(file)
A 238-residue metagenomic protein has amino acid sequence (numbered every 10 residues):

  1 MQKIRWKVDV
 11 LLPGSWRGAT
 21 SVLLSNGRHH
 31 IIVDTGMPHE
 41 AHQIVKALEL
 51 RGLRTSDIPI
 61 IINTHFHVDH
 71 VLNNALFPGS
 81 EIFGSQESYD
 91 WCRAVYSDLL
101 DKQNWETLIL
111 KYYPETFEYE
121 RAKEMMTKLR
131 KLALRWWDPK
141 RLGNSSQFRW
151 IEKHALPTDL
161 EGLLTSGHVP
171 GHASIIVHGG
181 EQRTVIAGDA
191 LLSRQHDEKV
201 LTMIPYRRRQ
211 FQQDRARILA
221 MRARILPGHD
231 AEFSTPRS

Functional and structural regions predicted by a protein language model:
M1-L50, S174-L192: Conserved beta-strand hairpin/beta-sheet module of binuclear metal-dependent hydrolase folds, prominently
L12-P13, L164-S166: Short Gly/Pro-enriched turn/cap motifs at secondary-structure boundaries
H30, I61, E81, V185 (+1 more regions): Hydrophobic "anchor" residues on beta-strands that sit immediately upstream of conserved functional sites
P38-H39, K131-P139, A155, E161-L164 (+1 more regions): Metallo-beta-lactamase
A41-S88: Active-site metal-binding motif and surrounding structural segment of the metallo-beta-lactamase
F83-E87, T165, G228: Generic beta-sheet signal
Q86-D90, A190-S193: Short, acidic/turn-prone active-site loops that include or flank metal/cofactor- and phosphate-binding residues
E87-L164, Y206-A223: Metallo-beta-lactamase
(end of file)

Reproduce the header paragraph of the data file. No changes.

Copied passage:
A 238-residue metagenomic protein has amino acid sequence (numbered every 10 residues):